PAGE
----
Water Resources Research Act Program

Details for Project ID 2012WA353B

Progress towards assessing the large-scale impacts of forest fires on runoff erosion across the Pacific Northwest

Institute: Washington
Year Established: 2012 Start Date: 2012-03-01 End Date: 2013-02-28
Total Federal Funds: $27,000 Total Non-Federal Funds: $54,048

Principal Investigators: Jennifer Adam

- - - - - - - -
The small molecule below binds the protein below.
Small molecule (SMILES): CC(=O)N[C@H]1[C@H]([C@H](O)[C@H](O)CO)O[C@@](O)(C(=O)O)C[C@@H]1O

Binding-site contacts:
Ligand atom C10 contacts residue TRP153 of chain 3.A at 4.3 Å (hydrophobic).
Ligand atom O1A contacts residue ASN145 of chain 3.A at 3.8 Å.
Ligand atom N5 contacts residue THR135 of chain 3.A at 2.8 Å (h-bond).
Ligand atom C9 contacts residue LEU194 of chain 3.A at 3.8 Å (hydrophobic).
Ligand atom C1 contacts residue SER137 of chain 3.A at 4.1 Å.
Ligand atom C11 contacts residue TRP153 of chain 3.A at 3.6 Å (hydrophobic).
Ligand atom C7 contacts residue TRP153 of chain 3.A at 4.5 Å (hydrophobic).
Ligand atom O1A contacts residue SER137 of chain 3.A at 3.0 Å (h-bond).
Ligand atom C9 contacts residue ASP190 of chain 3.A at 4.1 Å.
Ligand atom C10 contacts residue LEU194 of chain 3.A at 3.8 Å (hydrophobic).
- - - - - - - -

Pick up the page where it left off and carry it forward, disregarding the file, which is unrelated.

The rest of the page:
Abstract: In the western U.S., there is clear concern for increases in wildfire occurrence and severity due to projected climate changes. For example, degradation of water quality occurs in post-fire periods due to water erosion of bare soils. Water erosion is important because excess sediment in streams continues to be a concern for resource managers across the United States. Statistics compiled by the U.S. EPA in 1996 and 1998 indicated that 24% of surface water impairment involved sediments, suspended solids, or turbidity. Excess sediment adversely impacts aquatic life, navigation, reservoir sedimentation and flood storage, drinking water supply, and aesthetics. In the Pacific Northwest region, researchers have shown that agricultural production is a primary source of fine sediments, but continued research by these and other researchers have also found that forest wildfires likely provide a large percent of the coarser sands that settle in navigation channels and in reservoirs. Our long-term goal is to quantify the adverse water-quality impacts due to extreme wildfires and associated runoff erosion under projected climatic changes across the western U.S. The overarching goal for this particular proposal is to advance our capability to simulate post-fire runoff erosion at scales larger than a single hillslope, in order to examine the relative contribution of sediment being released to larger streams and rivers in response to wildfire. We propose to apply a newly-developed physically-based modeling framework that combines large-scale hydrology with hillslope-scale runoff erosion. The modeling system will first be tested and evaluated at two field sites in the region where our U.S. Forest Service (USFS) collaborators have collected post-fire erosion data. Secondly, the model will be implemented over a larger watershed, the Salmon River basin (SRB), as a proof of concept for large-scale post-fire erosion modeling. Finally, we will perform scenario simulations to examine the relative sensitivity of SRB erosion rates to climate versus land cover and soil parameterizations, particularly as they relate to extreme wildfires. This proposed project is unique because it is the first study (that we are aware of) to use physically-based models to examine the very large (i.e., regional) scale impacts of extreme wildfires on erosion processes. This project will fund one MS student in engineering and will result in a masters thesis and one publication in the near term, with many potential publications to follow. Results will be presented at conferences and, in the long term, will be disseminated to forest managers in the region through our USFS collaborators. GIS maps will be produced that can be used to visualize the spatial distribution of erosion rates within the CRB as well as the relative sensitivity of these erosion rates to climate, land cover, and soil characteristics. This project relates directly to SWWRC priority activity #1, “climate change effects on water balances, stream flows, and water quality”.